1. If fitness professionals do not have a gym where they work or do not have the money for their own private studio, a great place to offer a program is a city park. The local city parks department is often open to offering new programs that will drive traffic to their facility and will offer help with marketing.
2. If fitness professionals [cannot afford] to be vendors at a wedding expo, they can always search local wedding events, partner with a particular store or event and offer their services (e.g., a free seminar on how to get in shape for the wedding). A great event offered in Chicago and other markets is the Running of the Brides. This event draws hundreds of brides-to-be, who line up outside a store a few hours before the doors open. The UNICUS Fitness Wedding Boot Camp team puts together marketing materials to hand out to brides in the line and conducts a raffle while the brides are waiting (and gathers contact info from the brides), and there is no additional cost to us.
After reading “Can High-Intensity Exercise Cause Heart Disease?” [Making News, June 2010], I was inspired to respond.
From my understanding, which stems from research published in medical journals, the body cannot differentiate between good stress and bad stress (Kiffer 2010). In fact, whenever the body undergoes any type of stress or change in its internal environment, the body counterbalances this temporary state with a physiological response in order to re-establish homeostasis. For example, when we eat, leptin is said to be released into the body so that ghrelin is counterbalanced, which brings on satiety, and therefore helps us to diminish eating (Banks, et al. 2002). Another example is when we exercise, epinephrine and endorphins are released to counterbalance an increasing heart rate. With that said, I believe that excessive stress to the body, due to overtraining, overeating or any other overabundance of behavior, can tax our hearts and other systems beyond their ability, leading to system dysfunction. Chronic stressors of any sort that require excessive hormonal release lead to chronic hormonal imbalance, which ultimately accelerates the aging process and can eventually lead to death. If we [compare] our bodies to cars, one may agree that some people treat their four-cylinder engines as if they were six-cylinders and eventually blow the engine.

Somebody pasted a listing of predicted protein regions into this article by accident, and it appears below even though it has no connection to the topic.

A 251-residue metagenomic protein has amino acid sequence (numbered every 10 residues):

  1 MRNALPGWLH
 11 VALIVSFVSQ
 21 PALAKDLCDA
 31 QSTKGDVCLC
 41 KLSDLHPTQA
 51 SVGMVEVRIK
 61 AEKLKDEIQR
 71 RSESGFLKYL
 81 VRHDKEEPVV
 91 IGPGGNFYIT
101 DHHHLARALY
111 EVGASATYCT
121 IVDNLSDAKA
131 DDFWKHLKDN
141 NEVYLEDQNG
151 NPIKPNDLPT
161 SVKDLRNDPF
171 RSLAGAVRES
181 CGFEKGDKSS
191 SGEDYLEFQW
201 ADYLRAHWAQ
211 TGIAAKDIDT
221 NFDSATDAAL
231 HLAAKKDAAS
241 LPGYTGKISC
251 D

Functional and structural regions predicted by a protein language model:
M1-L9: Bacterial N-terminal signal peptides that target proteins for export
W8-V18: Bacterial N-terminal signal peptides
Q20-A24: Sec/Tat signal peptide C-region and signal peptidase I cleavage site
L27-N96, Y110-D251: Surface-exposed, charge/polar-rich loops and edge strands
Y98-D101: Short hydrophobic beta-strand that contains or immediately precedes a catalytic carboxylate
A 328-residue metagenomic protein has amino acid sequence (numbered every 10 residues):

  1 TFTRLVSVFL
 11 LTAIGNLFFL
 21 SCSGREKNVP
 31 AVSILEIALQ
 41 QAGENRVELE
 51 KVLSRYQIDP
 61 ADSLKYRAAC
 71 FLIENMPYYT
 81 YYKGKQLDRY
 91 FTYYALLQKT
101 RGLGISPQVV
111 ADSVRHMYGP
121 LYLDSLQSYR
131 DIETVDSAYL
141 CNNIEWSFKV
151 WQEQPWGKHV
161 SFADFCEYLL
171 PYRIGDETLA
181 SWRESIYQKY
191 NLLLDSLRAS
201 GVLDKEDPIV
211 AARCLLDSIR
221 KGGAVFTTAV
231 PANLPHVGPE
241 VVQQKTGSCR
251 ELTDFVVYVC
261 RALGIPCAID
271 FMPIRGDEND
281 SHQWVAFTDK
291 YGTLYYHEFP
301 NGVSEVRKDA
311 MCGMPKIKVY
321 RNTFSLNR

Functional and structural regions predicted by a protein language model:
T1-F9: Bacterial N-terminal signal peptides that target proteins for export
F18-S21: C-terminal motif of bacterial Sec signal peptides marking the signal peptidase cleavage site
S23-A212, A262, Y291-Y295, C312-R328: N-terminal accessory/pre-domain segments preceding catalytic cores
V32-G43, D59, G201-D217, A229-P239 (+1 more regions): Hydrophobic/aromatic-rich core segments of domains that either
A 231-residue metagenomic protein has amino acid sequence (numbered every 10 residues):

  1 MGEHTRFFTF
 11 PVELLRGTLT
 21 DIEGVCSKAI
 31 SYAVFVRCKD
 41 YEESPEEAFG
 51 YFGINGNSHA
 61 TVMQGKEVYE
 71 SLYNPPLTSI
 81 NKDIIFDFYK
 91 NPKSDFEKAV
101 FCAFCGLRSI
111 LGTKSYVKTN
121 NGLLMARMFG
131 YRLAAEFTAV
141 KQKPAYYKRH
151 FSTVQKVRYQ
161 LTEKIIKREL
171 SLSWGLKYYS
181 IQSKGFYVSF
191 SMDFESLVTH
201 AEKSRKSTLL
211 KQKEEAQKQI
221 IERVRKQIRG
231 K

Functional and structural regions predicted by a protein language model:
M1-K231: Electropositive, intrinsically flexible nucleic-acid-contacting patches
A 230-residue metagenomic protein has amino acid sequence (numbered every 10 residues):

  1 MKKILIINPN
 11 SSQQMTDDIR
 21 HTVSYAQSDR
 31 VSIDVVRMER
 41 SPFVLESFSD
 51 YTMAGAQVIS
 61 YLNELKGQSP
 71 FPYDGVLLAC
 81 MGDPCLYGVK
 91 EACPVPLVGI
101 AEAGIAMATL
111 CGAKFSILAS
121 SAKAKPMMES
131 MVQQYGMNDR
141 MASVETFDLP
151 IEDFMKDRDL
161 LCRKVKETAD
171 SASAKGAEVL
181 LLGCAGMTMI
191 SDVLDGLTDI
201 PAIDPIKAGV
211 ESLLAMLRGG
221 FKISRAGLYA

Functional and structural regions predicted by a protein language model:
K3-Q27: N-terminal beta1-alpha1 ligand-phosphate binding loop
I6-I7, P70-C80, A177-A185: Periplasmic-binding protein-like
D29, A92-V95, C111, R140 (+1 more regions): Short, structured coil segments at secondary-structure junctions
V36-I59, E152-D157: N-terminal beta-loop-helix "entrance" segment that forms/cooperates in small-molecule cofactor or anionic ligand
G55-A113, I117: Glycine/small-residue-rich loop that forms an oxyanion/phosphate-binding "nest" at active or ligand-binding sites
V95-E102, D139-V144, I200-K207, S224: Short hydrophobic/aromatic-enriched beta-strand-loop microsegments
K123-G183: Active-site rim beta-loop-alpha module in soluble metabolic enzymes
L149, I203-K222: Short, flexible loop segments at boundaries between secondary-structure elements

Regarding the point made by the author, Despina Kardara, MD, there is an inverted U-shaped relation with arterial stiffness for those who exercise too little or too much. I lost a very dear friend of mine to leukemia. He was an Ironman® athlete, a marathoner and a chiropractor, and I speculate to this day that his illness may have been brought on by his constant overtraining. We will never know for sure, but for someone who was as fit and healthy as he was prior to getting this disease, with no apparent family history of cancer, one can only wonder. As athletes, trainers and coaches, we must therefore educate people on the potential risks of overtraining, while doing our very best to ensure safety among the clients we work with at all times. We can do this is by staying on top of the latest research on exercise intensities, by knowing their long-term impact on one’s health and by using our common sense.
Jenn Zerling, MS, CPT
Los Angeles, California
Kiffer, J. (n.d.). The effects of stress on your body. www.webmd.com/balance/guide/effects-of-stress-on-your-body; retrieved June 3, 2010.
In our profile of IDEA World Fitness Award finalist Ingrid Knight-Cohee, MS (July–August 2010), we incorrectly referred to her “YMCA staff.” Knight-Cohee is associate director of health and fitness at YWCA Vancouver, British Columbia. We regret the error.